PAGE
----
Directed by Kevin A. McCarthy and Edward Payson.
Starring Michael McCarthy, Jordon Elizabeth, Kane Hodder, Wade Gallagher and Harry Aspinwall.
Vigilante cop Ronan Pierce is on the rampage around Harbour City, hoping to track down and kill the key members of the Luna Cartel, a vicious group who have built a lucrative criminal empire on the organ harvesting and the trafficking of women, including Pierce’s wife. Teaming with former circus clown Karina and his partner Gallagher, Pierce tears around town leaving a trail of bodies in his quest for justice and revenge.
I love what I do here at the Flickering Myth, I love writing about films and I love discussing films. The part I love most about this job are the online screeners, this is when my Flickering overlords point me in the direction of a film they wish to have reviewed, and I happily accept the offers, not knowing what goodies they might be sending my way. Today’s review is one such film, the action-packed Crazed, a film that couldn’t have picked a better title.
Those expecting a careful meditation on the human condition a film worthy of Bergman or Tarkovsky might want to look elsewhere, Crazed offers no such intellectual chin stroking, instead going for a fast-paced blend of action and rampant profanity.
The acting is hardly Shakespearean, but who cares when it’s this much fun. Our hero, the renegade cop to end them all, speaks in curses and threats with a voice that suggests he drinks a morning cocktail of grit and glass, sounding eerily reminiscent of Christian Bale’s Batman all the while his eyes threaten to pop out of his skull.
Our villains are disgusting misogynistic pigs, which makes it all the more satisfying when they meet their violent ends, but the villainous one-eyed Logan seems to have wandered from the ring of WWE for all his over the top posturing.
For my money, though the “best” performance has to go to Harry Aspinwall as the psychopathic killer Lukas Lodder. Spitting and tongue waggling his way through the ridiculous dialogue and clearly having a ball of a time hamming it up, Aspinwall’s performance is so larger than life he feels like he should be the villain in an especially dark pantomime.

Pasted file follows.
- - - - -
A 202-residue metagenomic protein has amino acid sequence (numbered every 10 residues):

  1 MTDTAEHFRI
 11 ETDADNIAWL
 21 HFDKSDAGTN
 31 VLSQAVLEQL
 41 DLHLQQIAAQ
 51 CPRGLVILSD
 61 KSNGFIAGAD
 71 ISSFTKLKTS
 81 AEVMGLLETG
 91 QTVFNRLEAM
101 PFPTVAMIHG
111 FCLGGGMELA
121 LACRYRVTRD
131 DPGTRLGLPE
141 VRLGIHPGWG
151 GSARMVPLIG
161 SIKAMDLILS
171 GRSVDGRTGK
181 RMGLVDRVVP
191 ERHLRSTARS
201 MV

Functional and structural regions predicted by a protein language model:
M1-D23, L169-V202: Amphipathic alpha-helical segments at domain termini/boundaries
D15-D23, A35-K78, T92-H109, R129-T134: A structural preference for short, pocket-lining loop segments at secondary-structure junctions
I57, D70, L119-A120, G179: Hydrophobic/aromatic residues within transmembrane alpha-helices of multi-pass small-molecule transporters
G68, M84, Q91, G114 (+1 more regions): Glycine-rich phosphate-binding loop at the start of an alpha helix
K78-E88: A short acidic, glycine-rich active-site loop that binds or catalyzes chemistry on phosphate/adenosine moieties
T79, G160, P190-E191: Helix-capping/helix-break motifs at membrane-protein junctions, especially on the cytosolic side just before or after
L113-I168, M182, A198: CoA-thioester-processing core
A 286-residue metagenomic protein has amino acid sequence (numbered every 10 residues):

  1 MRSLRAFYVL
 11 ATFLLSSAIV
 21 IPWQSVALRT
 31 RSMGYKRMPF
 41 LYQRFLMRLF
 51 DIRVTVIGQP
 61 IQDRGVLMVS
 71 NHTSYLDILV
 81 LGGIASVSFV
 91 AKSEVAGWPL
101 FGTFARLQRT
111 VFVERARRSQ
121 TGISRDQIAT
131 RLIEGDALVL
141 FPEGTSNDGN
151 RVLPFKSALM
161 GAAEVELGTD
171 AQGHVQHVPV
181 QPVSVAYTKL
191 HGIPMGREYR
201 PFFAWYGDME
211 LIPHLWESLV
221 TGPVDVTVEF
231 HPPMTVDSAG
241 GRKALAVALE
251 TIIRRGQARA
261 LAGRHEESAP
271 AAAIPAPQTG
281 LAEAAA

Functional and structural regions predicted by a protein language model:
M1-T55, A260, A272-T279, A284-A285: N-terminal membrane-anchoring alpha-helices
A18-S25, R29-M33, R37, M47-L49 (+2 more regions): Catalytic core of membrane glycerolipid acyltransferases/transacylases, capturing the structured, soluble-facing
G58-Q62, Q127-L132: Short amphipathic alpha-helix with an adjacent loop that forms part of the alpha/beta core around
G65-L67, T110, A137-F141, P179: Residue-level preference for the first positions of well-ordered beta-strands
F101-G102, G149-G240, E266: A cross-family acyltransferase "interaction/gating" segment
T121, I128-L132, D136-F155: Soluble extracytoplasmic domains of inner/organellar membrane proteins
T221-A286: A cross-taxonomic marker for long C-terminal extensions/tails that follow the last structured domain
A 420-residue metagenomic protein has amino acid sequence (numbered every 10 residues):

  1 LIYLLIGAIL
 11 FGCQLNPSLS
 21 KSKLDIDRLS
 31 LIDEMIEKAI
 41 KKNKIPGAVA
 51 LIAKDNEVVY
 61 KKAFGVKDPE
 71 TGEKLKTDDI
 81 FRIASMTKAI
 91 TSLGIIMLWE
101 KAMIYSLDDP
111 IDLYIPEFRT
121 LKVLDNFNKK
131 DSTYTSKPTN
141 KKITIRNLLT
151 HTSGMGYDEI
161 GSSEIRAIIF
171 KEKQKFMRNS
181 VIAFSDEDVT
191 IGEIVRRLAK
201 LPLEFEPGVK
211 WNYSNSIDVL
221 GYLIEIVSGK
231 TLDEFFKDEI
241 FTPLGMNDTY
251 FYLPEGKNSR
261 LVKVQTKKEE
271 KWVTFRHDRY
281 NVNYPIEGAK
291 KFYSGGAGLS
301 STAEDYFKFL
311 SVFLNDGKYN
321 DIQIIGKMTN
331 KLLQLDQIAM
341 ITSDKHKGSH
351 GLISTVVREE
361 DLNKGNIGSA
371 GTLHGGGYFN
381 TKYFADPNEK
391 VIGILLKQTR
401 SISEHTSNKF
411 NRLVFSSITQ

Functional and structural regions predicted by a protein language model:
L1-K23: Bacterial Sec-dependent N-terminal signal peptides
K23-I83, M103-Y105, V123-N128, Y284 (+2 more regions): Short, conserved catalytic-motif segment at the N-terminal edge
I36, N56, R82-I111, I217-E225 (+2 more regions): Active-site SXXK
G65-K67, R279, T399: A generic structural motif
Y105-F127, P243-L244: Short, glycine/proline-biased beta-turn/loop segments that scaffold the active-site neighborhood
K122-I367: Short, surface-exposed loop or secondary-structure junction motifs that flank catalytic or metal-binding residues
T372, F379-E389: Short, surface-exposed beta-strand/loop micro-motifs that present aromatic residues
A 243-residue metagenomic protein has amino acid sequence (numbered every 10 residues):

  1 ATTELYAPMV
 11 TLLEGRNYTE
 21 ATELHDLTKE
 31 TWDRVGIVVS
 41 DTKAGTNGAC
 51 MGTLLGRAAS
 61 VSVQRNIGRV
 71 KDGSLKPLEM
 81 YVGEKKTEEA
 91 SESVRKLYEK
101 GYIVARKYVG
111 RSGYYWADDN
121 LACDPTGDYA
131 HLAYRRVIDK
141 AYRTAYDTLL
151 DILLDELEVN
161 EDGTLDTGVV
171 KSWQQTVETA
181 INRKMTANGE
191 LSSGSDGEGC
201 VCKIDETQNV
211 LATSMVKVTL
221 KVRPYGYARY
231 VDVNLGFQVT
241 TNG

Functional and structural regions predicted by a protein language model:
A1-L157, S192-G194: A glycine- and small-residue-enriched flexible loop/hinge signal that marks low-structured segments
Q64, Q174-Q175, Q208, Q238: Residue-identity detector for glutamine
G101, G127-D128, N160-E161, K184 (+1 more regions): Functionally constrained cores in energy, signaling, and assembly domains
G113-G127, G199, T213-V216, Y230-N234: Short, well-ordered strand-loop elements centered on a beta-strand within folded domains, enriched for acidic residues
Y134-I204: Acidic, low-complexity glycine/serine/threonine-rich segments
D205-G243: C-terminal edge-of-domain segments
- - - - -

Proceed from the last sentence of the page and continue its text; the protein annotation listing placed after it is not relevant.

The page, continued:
The film is largely silly, although it does seem awfully fond of putting scantily clad women in pretty horrible situations, which can feel a bit jarring against the largely silly style the film seems to be presenting and might put people off from enjoying the film wholeheartedly.
The dialogue is frankly awful throughout, with the liberal profanity making it seem like an angry teenager wrote it, and while at first pretty funny and adding to the over the top nature of things, it soon becomes grating especially when the final act rolls around.
Crazed is a surprisingly difficult film to review. On one hand, it’s bloody terrible, consisting of terrible over the top performances, with worse dialogue and barely enough of a plot to fill 90 minutes. On the other hand, though, it’s just too daft to hate, with the over the top performances being too funny to bash, and the macho, rogue cop on a rampage story being just a lot of fun to watch.
Crazed is one of your “so bad it’s good” kind of films, one that’s likely to find an audience amongst bad movie fans eager to find something to gather round and have some fun with, and to that crowd I recommend it. To the average film viewer, maybe give it a look; just leave your brain at the door beforehand.
Flickering Myth Rating – Film: ★ / Movie: ★ ★ ★